OPINION: Austin Gleeson should have been banned for All-Ireland final

Justin Kelly

Reporter:

Justin Kelly

Email:

justin.kelly@iconicnews.ie

OPINION: Austin Gleeson should have been banned for All-Ireland final

OPINION: Austin Gleeson should have been banned for All-Ireland final

News breaking yesterday suggests Austin Gleeson has been cleared to play in the Senior Hurling All-Ireland final against Galway, despite interfering with the helmet of an opponent in the semi-final against Cork.

Last year's hurler of the year clearly removed Luke Meade's helmet as the pair were bundled over the sideline during that semi-final.

On Tuesday, it became clear that referee James Owens had stated he was happy with the way he officiated the game, effectively shutting down the disciplinary case against Gleeson. The referee had been asked the question by the GAA's CCCC. 

The rule in this area specifically states that it will be a red card offence to behave, "in any way which is dangerous to an opponent, including deliberately pulling on or taking hold of a faceguard or any part of an opponent’s helmet."

The minimum penalty for the offence is a one-match suspension, an outcome that would have seen Gleeson banned for the All-Ireland final with Galway. 

Eddie Brennan was basically attacked for his views on the Sunday Game, where he basically said that Gleeson deliberately tampered with the helmet and the situation was fairly clear-cut. 

It should have been clear-cut. Eddie Brennan was right. The rules are laid out simply and regardless of whether their was violence or malice in the move, the fact is that Gleeson knowingly and deliberately removed Meade's helmet. The video evidence of that is overwhelming and not even the most staunch Deise supporter could deny it.

Brennan clarified his remarks today by recalling the case of Declan Fanning, a Tipperary player who had his helmet pulled off by a Wexford opponent during a game in 2010. That incident happened during a more ill-tempered exchange, but that act effectively ripped Fanning's ear in half.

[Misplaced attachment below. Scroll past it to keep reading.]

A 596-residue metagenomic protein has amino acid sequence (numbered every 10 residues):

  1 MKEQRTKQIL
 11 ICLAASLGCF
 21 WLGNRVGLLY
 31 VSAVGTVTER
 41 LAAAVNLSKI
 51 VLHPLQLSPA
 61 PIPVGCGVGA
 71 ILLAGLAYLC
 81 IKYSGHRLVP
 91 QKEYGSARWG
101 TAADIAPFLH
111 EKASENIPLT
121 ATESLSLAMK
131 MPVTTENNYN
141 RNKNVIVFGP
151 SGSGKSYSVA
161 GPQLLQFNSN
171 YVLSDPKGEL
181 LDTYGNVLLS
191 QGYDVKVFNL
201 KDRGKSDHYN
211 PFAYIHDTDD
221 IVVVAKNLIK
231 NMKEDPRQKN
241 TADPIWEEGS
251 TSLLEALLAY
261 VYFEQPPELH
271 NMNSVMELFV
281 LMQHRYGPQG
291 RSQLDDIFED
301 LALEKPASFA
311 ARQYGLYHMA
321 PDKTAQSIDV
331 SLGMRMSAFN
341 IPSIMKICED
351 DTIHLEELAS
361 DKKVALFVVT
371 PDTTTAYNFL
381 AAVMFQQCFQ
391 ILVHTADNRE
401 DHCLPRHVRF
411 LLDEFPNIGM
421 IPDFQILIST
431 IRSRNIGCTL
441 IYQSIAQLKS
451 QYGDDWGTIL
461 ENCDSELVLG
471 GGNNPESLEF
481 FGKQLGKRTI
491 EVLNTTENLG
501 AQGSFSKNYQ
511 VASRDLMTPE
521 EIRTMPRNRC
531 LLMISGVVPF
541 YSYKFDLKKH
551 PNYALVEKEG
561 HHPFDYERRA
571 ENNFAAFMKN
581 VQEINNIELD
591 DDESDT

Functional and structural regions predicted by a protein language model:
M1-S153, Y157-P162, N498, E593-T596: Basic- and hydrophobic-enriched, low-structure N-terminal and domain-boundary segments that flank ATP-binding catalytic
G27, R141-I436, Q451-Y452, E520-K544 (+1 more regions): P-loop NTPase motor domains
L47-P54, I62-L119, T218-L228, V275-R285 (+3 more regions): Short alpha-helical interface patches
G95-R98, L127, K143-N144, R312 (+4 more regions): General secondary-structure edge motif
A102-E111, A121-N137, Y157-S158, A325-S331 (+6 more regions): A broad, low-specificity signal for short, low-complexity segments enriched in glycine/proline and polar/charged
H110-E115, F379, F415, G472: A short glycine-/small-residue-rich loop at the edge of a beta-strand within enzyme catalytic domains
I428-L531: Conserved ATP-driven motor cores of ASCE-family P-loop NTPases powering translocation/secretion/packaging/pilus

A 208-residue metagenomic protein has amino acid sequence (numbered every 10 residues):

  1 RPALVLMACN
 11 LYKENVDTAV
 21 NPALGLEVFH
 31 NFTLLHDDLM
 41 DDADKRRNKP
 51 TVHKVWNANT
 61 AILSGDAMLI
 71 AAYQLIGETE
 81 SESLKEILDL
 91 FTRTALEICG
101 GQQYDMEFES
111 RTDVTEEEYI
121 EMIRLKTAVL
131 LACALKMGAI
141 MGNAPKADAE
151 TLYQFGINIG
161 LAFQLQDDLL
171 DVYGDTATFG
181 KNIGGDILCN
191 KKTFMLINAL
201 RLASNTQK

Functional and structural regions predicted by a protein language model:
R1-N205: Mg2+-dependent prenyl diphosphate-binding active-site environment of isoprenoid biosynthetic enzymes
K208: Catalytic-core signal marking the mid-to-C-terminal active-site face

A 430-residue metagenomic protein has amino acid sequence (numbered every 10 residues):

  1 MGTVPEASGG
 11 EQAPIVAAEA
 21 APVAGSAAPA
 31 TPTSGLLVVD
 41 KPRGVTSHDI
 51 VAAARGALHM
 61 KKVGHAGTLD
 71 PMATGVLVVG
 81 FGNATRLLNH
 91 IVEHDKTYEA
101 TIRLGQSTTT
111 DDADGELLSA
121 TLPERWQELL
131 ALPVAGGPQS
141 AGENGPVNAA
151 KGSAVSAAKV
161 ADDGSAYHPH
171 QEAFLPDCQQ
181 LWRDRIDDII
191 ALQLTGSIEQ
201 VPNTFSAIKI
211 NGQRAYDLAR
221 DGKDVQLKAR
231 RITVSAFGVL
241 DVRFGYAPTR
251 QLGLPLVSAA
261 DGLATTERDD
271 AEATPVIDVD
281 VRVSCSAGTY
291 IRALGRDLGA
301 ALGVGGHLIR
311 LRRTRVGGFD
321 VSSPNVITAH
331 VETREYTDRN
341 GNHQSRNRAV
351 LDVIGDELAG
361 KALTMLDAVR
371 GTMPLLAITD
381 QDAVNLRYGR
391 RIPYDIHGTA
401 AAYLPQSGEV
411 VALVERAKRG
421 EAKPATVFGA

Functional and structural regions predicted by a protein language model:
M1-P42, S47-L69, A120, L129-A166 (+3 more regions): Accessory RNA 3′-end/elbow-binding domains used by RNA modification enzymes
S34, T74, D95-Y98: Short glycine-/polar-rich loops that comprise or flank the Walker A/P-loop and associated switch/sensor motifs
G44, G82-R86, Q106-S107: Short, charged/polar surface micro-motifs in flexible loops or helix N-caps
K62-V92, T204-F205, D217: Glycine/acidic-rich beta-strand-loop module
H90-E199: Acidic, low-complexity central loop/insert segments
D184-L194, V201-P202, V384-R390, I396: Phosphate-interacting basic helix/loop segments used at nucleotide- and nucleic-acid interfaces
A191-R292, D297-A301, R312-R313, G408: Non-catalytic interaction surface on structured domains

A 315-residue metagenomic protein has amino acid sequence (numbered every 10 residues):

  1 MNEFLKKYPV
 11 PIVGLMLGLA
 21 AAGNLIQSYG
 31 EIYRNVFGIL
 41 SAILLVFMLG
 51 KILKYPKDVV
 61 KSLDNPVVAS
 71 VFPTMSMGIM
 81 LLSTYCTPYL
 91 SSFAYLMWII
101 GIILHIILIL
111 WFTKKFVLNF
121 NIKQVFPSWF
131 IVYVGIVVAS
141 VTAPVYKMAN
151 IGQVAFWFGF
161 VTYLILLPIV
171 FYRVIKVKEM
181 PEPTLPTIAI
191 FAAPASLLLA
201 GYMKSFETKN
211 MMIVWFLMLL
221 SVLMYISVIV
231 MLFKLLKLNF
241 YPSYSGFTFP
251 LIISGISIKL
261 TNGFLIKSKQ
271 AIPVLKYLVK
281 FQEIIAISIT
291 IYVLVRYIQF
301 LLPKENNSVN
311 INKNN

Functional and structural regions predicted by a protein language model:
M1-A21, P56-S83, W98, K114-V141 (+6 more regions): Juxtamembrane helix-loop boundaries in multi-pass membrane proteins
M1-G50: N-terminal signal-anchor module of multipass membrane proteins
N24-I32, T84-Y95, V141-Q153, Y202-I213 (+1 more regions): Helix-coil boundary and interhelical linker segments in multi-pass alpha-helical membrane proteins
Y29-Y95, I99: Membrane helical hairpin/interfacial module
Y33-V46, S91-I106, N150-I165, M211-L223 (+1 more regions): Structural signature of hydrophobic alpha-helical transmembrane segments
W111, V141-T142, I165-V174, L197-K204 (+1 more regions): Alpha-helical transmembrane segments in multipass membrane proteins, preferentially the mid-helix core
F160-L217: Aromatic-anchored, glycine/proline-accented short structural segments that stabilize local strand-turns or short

He has the scars to this day to prove it and received 25 stitches that day to repair the damage. Now, to the casual viewer, what Austin Gleeson did was not done with aggression, but the rules are the rules, and they are there for a reason. The act of removing someone's helmet endangers them - end of story. 

The referee bottled here. The video evidence couldn't be clearer, and I don't care how good Austin Gleeson is and how much of a shame it would be for him to miss the final - he should be gone. Simple as. 

If we are condoning this behaviour at the highest level and challenging every disciplinary decision, what example is being set for underage players. This now shows them that they can get away with pulling an opponent's helmet off after a tackle, and that is a dangerous precedent to set. 

Disregarding the referee saying he was happy with how he handled the Cork/Waterford game, it is now clear that these decisions should be taken out of the referees' hands. A central disciplinary body should take over.

Take a situation like this where public discourse is boiling over with most people advocating Austin Gleeson's clearance to play, while the video evidence is crystal clear to the contrary. The pressure on a referee to then make the popular announcement and let him play, is palpable. 

In the cold light of day, given the facts, the evidence and the freedom to act without emotion, a fair minded person would say Gleeson deserves to be retrospectively banned for his mindless act. The intent, or lack thereof, is irrelevant. It's interference and that's that.

The fact that he will play in the All-Ireland final is a disgrace, and makes a complete mockery of the rules of the game. 

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